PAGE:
the time of the fourth dynasty, the ass was as widely diffused in Egypt as it is now. In the tomb of Shafra-Ankh, at Gizeh, is an item of a drove of seven hundred and sixty trained asses among the assets of the deceased, who was a high functionary of the court of the founder of the great pyramid. In other tombs discovered by M. Mariette, but not yet fully described, I have remarked cases of proprietors who boasted the possession of thousands of asses. . . . Furthermore, the facts on this subject derived from the study of the monuments were not peculiar to Egypt only. . . . In the paintings on the tomb of Noumhotep, at Beni-Hassan-el-Kadim, may be seen the arrival of the family of Aamon, that is, of the nomadic shepherds of the Semitic race, who came to establish themselves in Egypt under one of the first reigns of the twelfth dynasty (about 3000 b. c.). Their only beasts of burden are the asses that carry their goods and children."
Although asses are thus frequently figured on the ancient monuments of Egypt, no representation of the mule has been found there, not even on the numerous monuments built after the horse was introduced. The people had already a good stock of camels and asses, and their soil was not of a character to call the work of mules into requisition; and mules are still scarce in Egypt.
On the other hand, the Assyrians have left us but few figures of the ass; but numerous representations of mules appear in their bas-reliefs, where these animals are plainly recognizable by their ears and horse-tails.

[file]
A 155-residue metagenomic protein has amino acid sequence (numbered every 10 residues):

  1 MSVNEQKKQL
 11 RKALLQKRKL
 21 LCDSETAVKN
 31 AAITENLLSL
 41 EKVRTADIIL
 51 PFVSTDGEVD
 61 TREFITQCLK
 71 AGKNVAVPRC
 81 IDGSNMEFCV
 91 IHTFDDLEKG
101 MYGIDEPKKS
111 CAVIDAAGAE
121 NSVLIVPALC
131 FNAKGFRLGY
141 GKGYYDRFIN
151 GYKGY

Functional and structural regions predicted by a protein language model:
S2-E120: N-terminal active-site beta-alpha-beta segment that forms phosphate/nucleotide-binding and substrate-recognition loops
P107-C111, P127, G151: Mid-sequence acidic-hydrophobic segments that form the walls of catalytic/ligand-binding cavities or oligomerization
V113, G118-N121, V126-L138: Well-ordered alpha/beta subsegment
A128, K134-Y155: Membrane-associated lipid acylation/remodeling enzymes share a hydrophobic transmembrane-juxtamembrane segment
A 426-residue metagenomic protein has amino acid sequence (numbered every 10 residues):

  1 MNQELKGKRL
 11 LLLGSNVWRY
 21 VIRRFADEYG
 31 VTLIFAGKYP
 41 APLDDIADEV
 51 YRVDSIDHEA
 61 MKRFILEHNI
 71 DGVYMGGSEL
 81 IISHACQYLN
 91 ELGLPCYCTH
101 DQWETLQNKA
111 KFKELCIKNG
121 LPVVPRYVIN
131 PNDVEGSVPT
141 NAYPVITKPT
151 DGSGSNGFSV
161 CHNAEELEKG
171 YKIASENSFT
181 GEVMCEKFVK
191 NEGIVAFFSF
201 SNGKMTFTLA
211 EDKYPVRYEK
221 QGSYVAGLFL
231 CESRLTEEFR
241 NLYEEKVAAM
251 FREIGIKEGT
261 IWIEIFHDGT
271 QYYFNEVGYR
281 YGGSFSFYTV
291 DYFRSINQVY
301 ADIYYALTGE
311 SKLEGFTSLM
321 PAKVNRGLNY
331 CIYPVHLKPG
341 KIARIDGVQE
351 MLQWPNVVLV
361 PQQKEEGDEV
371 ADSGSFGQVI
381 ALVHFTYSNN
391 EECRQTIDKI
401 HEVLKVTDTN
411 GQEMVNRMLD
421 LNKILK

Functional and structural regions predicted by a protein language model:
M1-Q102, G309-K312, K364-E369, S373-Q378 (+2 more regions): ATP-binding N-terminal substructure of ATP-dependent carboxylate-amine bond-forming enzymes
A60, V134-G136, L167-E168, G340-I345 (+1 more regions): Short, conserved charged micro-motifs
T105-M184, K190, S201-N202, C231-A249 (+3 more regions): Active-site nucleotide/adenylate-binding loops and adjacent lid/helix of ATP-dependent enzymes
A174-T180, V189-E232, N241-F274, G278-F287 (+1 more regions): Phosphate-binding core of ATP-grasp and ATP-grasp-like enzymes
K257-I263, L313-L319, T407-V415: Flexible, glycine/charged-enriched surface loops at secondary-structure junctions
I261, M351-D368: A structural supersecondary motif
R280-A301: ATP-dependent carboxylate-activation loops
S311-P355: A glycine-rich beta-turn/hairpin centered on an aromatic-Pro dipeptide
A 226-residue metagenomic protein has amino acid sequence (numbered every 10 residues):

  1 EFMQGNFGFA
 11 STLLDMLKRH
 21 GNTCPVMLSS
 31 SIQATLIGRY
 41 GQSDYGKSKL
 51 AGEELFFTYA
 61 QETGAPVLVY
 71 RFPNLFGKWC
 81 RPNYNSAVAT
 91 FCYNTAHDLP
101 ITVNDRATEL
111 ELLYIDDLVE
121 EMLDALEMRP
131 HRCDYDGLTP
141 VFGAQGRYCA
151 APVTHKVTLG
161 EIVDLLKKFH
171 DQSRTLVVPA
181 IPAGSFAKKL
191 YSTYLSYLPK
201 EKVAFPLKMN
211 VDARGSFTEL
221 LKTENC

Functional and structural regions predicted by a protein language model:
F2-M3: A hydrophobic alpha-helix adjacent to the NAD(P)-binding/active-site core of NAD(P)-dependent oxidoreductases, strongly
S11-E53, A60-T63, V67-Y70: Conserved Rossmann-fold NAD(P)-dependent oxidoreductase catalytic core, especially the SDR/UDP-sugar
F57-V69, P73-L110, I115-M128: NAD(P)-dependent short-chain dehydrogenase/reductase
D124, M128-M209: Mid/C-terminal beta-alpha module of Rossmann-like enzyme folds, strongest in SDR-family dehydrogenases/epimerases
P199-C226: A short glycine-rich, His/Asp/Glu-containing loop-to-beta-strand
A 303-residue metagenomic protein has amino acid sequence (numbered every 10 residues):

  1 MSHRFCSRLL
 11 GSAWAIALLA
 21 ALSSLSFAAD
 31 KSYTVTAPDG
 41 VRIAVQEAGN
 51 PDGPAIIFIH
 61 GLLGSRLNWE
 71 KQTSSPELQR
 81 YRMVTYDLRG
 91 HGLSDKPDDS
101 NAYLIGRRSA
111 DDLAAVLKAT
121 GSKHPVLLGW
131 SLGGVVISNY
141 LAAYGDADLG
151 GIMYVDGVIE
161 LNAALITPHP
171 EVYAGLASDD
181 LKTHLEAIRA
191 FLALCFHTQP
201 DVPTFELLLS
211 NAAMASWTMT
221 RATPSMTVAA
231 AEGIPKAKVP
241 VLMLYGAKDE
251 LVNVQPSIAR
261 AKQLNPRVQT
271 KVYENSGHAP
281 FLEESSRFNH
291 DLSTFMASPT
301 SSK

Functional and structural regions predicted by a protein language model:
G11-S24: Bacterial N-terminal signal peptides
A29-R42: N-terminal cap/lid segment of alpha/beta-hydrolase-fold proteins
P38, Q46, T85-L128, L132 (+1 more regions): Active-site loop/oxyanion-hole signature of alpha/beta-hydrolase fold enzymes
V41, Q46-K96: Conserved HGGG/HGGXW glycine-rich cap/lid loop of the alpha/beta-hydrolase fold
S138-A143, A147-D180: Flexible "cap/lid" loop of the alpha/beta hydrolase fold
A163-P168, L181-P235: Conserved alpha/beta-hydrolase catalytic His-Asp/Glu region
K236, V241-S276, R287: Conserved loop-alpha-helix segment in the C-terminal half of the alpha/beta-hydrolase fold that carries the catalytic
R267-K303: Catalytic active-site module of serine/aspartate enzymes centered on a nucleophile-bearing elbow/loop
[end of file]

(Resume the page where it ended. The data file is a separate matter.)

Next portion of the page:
The first mules in the East were probably produced in those regions of Asia lying between the Ganges and the Mediterranean littoral of Syria, a short time after the arrival of the first Mongolian immigrants into these countries, where, through their residence, the Asiatic horses and the African or Nilotic asses first met. It is, then, not surprising that the legends carry the existence of mules in Assyria back into fabulous times. The cuneiform inscriptions, moreover, furnish certain and quite numerous facts attesting the antiquity of the existence of mules in that and the neighboring countries.
The use of mules was condemned by the Mosaic law, and was not adopted among the Israelites till after the priestly power had been subordinated to that of the laity by the establishment of royalty. The most ancient mention of these animals among the Israelites refers to the mules on which the people of the tribes of Issachar, Zebulon, and Naphthali brought provisions to Hebron for David, after the death of Saul (1 Chron. xii, 40). After this they are frequently referred to.
The mule is mentioned in the Veda; and Strabo says that the Prasii, on the banks of the Ganges, had them at the time of the voyage of Megasthenes to India.
Herodotus tells of the mules which Cyrus had to draw his water wagons on his march from Persia to the siege of Babylon, and relates a curious story of one of the mules attached to the expedition of